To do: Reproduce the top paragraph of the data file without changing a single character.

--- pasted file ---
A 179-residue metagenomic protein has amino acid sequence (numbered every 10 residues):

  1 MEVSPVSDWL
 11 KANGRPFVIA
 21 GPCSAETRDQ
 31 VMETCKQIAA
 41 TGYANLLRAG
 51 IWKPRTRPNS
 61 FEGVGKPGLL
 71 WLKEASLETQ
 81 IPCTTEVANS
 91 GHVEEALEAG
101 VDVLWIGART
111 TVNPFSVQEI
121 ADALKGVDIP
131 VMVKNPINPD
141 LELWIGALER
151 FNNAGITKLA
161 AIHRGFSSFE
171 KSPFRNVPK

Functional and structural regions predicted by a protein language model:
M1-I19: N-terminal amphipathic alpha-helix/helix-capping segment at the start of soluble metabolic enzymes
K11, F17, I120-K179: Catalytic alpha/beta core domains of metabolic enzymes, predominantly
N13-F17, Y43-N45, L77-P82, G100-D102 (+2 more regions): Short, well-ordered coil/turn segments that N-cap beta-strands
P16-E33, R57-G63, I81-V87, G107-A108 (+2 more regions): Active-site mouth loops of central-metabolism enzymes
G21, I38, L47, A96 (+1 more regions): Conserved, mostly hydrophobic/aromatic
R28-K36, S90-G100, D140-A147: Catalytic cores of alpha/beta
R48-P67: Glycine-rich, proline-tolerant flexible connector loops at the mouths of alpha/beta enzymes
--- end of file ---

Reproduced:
A 179-residue metagenomic protein has amino acid sequence (numbered every 10 residues):